Android 6.0, or Marshmallow as it is affectionately called, was released to the public in late 2015, however, it can take months before the manufacturers to release it on their own devices. HTC worked to get both the 2014 flagship HTC One M8 and the 2015 flagship One M9 ready for the update. We have seen the upgrade hit a little over a week ago for the One M8 and then last week there was an upgrade for the HTC One M9 on Rogers, Wind Mobile, Videotron and SaskTel carriers, although customers on Bell and Telus were left off the schedule. That is until today when Bell started pushing out the upgrade to its HTC One M9 owners. Please remember, this a rolling upgrade so you may not be notified right away, but you can always ‘force’ the software update by navigating to Settings -> About -> Software and check for any software upgrades. Below you can see that it is a 1.24GB upgrade and software number 220.127.116.11.
It is a little surprising it has taken HTC so long to upgrade the One M8 and especially the One M9 since their newest model, the HTC One A9, came out with Marshmallow already on the device. Looking at the One M9, this Marshmallow update brings about a few new features. As usual, the new operating system adds new and improved power management features and one in particular is called Doze…the OS can literally suspend applications that are being used infrequently. Those pesky power-consuming features that are not being used when your smartphone is idle with its lock screen, will Doze off.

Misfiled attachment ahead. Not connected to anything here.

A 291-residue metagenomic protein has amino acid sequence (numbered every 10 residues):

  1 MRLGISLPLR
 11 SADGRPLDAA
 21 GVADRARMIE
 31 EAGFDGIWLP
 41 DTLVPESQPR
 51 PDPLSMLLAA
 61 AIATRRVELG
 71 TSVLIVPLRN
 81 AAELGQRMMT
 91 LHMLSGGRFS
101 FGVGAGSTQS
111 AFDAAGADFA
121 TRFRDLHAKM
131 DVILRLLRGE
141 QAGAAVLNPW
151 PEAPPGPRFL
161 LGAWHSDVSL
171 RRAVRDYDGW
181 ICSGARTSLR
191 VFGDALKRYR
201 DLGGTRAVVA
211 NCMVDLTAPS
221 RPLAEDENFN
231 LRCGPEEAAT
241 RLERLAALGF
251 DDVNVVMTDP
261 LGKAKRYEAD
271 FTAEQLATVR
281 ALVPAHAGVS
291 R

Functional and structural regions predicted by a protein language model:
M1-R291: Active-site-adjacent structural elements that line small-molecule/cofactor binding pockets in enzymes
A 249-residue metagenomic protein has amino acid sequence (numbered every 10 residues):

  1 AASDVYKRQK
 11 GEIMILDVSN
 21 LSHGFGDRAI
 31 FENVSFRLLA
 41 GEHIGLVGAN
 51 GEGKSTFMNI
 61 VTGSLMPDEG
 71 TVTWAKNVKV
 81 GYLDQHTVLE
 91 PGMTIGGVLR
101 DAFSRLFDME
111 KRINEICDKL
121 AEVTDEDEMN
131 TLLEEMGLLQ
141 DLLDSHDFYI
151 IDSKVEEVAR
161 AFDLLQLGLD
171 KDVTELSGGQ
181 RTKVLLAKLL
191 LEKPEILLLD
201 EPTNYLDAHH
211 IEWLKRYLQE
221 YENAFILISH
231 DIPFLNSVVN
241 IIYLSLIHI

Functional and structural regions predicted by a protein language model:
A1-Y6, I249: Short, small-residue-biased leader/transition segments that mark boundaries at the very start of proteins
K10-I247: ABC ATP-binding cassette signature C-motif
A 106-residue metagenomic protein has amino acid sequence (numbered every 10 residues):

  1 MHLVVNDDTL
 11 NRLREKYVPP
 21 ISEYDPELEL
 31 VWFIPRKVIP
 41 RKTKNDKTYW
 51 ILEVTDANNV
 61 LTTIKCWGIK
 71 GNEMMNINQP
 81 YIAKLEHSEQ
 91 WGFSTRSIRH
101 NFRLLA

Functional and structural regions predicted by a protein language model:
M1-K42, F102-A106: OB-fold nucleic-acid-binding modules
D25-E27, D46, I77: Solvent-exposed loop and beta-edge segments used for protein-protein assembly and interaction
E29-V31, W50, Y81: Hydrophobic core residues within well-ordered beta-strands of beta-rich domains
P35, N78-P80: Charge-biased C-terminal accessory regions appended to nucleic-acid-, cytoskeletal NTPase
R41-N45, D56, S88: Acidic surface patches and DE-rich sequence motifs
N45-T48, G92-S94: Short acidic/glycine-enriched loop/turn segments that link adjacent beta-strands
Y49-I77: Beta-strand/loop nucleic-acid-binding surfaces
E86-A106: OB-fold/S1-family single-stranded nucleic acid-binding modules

AutoSync and location sensors are two prime examples – however, pick up your device and these features will be reactivated. You will see a complete visual overhaul, especially if the manufacturer has a light UI. Rather than relying on a manufacturer to add the option – the ability to control application permissions are now baked into Marshmallow. Google Now on Tap is also part of Marshmallow and this gives you the ability to ask Google for help with whatever is on your display. According to HTC there will be an overhaul and improvement in the camera software and the usual “performance improvements and bug fixes” that are always part of an upgrade.